|Traditional Food Plants of Kenya (National Museum of Kenya, 1999, 288 p.)|
Borana: misinga Chonyi: muhama Embu: muvia English: sorghum. Guinea corn Giriama: muhama Kamba: muvya Kambe: mhama Keiyo: moosong', moosongik Kikuyu: muhia Kisii: amaemba Luhya (Isukha): mavele Luhya (Kisa): amabere Luhya (Marachi): mabere, mavere Luhya (Maragoli): mabere, mavere Luhya (Bukusu): liemba, kamaemba (plural) Luhya (Tachoni): amabele, kamaemba Luhya (Samia): amabele Luo: bel Marakwet: mosong (plural), mosiyon (singular) Meru: muya Nandi: mosongik Pokot: musyoon, musuu (plural) Sanya: misinga, msinga Somali: gidami Swahili: mtama Teso: imomwa Tharaka: munya Turkana: ng'imomwa
Description: A strong annual or perennial grass cultivated for its grain. Culms (stems) usually 1-2 m high, often with prop roots at the lowest nodes. LEAVES: Leaf-blade broader than in pearl millet. FLOWERS: Inflorescence a large terminal branched panicle which may be compact or loosely held. FRUITS: Grain of various colours ranging from white to red and dark brown. Many varieties are known, some only found and maintained locally by individual communities and deeply integrated into their culture. The Ng'ikebootok of southern Turkana, for example, keep up to 15 types, probably representing races, all with distinct vernacular names.
Ecology: Cultivated in most areas of Kenya, particularly in Nyanza and Western Provinces, usually between 0 and 2,400 m.
Uses: FOOD: A traditional grain crop of most communities in Kenya. The grain is ground into flour and used for making porridge and ugali. Used a great deal by the Luo, Turkana, Tharaka, Taveta, Tugen, Marakwet, Elgeyo, Teso, Luhya, Kisii, Kamba, Kikuyu, Embu and Mijikenda (Giriama, Digo, Duruma, Rabai, Ribe, Kambe, Jibana, Chonyi, Kauma) groups. Among the Luo, Teso and Luhya, the grain may be mixed with dried cassava and ground into flour. Flour may often be mixed with maize or finger-millet flour. The brown husks of sorghum, chung'bel, are used for making tea (Luo). The flour is used for making traditional beer (Teso, Luo). Fresh grain of some sweet cultivars is eaten. Bitter cultivars are preferred where bird attack is a problem. The stems of some cultivars are sweet and chewed like sugarcane. These are often sold in markets in southern Africa, especially in south-western Zimbabwe.
CULTURAL/BELIEFS: The Ng'ikebootok of southern Turkana believe sorghum came to their land by way of elephant dung.
COMMERCIAL: The grain and flour are sold all over the country.
Management: Propagated through seed. Takes 3-4 months to reach maturity. Quicker maturing varieties now available. In some cultivars, the crop may be left to give a second or even a third harvest by cutting off mature stems. The second crop may be as good as the first (Turkana) or better, but the third is always much less. Diseases are a limiting factor in later harvests.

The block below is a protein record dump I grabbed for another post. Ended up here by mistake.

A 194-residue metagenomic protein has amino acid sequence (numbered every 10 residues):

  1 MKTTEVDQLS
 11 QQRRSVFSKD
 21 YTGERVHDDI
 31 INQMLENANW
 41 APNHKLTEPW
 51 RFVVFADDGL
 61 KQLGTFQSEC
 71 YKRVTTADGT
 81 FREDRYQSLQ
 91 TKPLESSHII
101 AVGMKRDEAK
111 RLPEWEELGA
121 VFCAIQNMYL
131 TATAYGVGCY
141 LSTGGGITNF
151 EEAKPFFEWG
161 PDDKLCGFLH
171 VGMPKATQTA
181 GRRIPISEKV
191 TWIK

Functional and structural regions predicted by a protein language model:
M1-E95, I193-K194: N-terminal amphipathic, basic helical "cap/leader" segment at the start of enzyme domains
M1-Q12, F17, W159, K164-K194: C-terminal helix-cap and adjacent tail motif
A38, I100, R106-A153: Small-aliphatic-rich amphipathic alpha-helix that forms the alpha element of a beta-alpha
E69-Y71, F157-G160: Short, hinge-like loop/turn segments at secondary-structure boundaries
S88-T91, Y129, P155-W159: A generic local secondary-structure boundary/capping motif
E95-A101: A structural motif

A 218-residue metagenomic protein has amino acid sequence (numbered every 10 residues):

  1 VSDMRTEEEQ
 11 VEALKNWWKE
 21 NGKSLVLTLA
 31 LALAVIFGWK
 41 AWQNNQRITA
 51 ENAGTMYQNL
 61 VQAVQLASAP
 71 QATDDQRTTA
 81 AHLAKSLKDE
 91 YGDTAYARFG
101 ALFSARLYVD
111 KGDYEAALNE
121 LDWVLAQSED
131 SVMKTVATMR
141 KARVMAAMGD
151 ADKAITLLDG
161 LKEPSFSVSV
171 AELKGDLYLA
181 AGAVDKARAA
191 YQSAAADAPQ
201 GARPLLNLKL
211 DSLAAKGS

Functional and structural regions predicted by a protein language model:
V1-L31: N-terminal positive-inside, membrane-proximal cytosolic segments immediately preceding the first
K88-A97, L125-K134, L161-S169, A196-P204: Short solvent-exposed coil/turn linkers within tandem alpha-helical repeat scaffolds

Season: Mature crop in February-March in Machakos, Kitui, Embu, Mbeere, Tharaka, Meru, in June-July in Kitui, Mwingi, Tharaka (second harvest from same crop) and in July-September in Turkana (with up to three harvests).
Remarks: Sorghum is a crop that has been cultivated since ancient times and hence a great number of cultivars exist. Local people not only distinguish the various forms using morphological characters (like plant height, stem colour and thickness, size and shape of the ear, colour and shape of grain) but also others such as taste and hardness of the grain. Like many other traditional grain foods, sorghum has declined in importance compared to maize among many communities. It is, however, still a staple food among the Luo, Teso and agricultural Turkana.
Sorghum is believed to have originated in north-eastern Africa. Its diversity among the communities in southern Sudan and bordering communities in Kenya and Ethiopia is of great interest. Many varieties become extinct each year due to disuse or introduction of more competitive varieties. Sorghum's close wild relative, S. arundinaceum (Kamba: mukombi, imila, Turkana: etiriwae) is commonly seen in association with it. It is common in the Kibwezi area and in Laikipia. De Wet and Harlan (1971) combined all spontaneously occurring taxa into S. bicolor ssp. arundinaceum (Desv.) de Wet and Harlan and all cultivated taxa into S. bicolor ssp. bicolor. Harlan (1971) considered that sorghum was domesticated in the savannah somewhere between Chad and the Sudan where ssp. arundinaceum is abundant and still harvested as a cereal in times of scarcity.